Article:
How Denver’s brain-training center can change your mind.
Ryan Ellis* considered himself a sharp-witted, forward-thinking leader when he opened his private equity finance company in Denver 10 years ago. But when he reached his 50s, he noticed his memory slipping during routine workdays and meetings, and he was always lagging behind his younger counterparts. He was frustrated—until he enrolled in a program with LearningRx, Denver’s only so-called brain-training center.
LearningRx focuses on neuroplasticity, or adding to your brain’s neural connections to increase your capacity to think. Imagine your thoughts are roads toward a mental destination. Because of neuroplasticity, the brain is able to build a slew of new highways to get you from point A to point B—easier, faster, and more efficiently. LearningRx directors Christina and Michael Sevilla brought the franchised concept to Cherry Creek—a second Denver-area center opens this month in Centennial—two years ago with the mantra, “Don’t settle for the brain you think you were born with.”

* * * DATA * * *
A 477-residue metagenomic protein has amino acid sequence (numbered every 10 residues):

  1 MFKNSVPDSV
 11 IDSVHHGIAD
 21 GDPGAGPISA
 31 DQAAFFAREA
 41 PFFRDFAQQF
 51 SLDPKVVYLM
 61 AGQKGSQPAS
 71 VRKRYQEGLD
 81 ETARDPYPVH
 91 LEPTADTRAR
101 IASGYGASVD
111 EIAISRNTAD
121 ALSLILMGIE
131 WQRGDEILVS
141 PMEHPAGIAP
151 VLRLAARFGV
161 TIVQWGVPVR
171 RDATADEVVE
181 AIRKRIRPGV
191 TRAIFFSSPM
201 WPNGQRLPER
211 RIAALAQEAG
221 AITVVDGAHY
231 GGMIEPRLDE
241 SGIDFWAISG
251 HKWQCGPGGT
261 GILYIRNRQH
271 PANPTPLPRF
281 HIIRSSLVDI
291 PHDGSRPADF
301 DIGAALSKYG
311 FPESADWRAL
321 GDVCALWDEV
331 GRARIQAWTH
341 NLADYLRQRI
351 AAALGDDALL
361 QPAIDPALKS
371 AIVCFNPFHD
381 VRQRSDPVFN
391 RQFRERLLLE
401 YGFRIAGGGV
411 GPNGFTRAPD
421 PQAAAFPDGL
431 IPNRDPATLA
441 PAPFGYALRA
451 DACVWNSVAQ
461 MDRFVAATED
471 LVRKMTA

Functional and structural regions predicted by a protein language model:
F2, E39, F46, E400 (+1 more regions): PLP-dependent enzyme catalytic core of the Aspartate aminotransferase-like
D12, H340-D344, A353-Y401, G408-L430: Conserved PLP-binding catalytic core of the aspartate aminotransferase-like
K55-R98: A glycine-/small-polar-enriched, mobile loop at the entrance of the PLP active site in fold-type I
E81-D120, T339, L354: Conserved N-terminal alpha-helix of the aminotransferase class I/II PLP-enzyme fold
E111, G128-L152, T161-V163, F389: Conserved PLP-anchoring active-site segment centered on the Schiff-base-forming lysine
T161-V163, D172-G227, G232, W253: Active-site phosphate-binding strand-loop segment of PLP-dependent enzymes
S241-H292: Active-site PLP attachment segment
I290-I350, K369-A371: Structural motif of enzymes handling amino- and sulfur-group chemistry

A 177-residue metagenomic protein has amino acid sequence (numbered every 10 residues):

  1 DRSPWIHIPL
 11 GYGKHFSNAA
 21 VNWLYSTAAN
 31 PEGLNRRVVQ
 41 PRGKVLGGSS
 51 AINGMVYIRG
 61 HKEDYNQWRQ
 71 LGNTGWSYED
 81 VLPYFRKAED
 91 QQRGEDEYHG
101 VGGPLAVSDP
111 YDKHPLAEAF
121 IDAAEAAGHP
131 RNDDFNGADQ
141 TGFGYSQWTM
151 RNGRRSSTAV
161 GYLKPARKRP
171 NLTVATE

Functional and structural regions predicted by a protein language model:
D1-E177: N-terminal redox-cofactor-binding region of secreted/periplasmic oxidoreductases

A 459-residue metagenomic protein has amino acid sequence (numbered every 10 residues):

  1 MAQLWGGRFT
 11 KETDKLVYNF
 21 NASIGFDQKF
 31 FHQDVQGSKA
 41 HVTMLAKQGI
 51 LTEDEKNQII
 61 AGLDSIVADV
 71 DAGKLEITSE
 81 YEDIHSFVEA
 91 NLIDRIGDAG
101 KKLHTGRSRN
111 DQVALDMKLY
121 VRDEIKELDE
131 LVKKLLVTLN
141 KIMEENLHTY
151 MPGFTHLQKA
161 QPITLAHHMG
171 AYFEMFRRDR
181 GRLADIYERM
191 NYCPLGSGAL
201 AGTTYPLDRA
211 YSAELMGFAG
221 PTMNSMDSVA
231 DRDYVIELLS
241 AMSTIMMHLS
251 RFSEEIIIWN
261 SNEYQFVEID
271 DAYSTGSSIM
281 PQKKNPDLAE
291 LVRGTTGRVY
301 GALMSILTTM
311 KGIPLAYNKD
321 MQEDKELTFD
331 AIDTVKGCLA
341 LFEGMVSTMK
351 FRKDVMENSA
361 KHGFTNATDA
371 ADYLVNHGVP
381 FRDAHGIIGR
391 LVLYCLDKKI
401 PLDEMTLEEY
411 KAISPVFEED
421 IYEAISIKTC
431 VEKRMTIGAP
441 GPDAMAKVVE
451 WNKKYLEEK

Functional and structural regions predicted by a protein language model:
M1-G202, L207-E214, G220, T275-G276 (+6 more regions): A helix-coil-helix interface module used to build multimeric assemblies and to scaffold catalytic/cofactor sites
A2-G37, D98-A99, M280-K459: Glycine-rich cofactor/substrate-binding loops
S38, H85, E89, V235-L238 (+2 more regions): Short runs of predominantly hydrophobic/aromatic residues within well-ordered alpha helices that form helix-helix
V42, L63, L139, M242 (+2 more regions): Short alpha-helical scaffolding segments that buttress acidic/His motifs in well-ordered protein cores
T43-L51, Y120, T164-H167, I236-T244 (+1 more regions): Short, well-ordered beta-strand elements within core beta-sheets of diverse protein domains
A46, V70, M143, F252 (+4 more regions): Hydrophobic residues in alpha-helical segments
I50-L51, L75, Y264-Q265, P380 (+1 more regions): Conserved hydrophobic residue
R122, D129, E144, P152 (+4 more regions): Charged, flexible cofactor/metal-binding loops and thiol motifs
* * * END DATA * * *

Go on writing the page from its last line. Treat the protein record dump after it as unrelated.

LearningRx students range from those who want a competitive boost at work or school to those with learning disabilities or brain injuries. Following a skills assessment test, students begin a customized mental workout plan via one-on-one, hour-long sessions three times per week for a minimum of three months. The staff—most trained in psychology and education, and each having been tested themselves with superior results—chooses from hundreds of mental exercises, such as puzzlelike visual and auditory processing equations, to fine-tune skills such as memory, logic, comprehension, and attention.
At $80 an hour, plus $249 for the initial testing, the sessions aren’t cheap. But LearningRx claims the results are permanent, and clients gain an average of 15 IQ points from the training, which could propel you from “average” to “highly intelligent” according to some scales. “Once a person has completed a program, the brain will continue to function at that level, just by being an active participant in daily life,” Christina says. Adds her husband: “Our success is when you don’t need us anymore.”
For Ellis, the center dramatically improved his professional life. “Imagine being able to remember 10 times more,” Ellis says, “and think faster than you thought possible.” Sudden superpowers? Not quite. But a little extra edge never hurts.
*Ryan Ellis’ name has been changed for privacy reasons.